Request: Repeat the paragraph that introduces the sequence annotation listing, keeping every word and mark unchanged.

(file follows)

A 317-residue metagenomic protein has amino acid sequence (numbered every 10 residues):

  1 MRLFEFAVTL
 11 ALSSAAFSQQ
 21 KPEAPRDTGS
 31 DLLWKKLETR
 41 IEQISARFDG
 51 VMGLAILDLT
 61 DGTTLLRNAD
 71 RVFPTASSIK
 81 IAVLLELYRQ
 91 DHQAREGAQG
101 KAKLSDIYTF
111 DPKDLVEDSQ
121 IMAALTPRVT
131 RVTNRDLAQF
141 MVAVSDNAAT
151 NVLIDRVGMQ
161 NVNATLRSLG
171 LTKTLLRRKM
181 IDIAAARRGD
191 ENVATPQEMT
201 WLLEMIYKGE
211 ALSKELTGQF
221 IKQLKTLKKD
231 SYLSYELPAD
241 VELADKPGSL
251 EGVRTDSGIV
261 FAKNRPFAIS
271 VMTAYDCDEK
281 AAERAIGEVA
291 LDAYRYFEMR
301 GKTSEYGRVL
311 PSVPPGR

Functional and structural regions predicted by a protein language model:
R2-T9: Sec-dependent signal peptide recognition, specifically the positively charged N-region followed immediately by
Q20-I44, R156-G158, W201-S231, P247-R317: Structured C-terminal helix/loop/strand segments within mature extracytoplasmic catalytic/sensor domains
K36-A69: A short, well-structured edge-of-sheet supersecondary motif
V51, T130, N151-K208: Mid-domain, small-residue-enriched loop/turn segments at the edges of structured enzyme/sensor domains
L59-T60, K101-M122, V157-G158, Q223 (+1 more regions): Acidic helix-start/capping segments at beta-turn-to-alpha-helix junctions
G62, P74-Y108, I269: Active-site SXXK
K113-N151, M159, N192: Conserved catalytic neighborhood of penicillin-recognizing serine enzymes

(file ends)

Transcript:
A 317-residue metagenomic protein has amino acid sequence (numbered every 10 residues):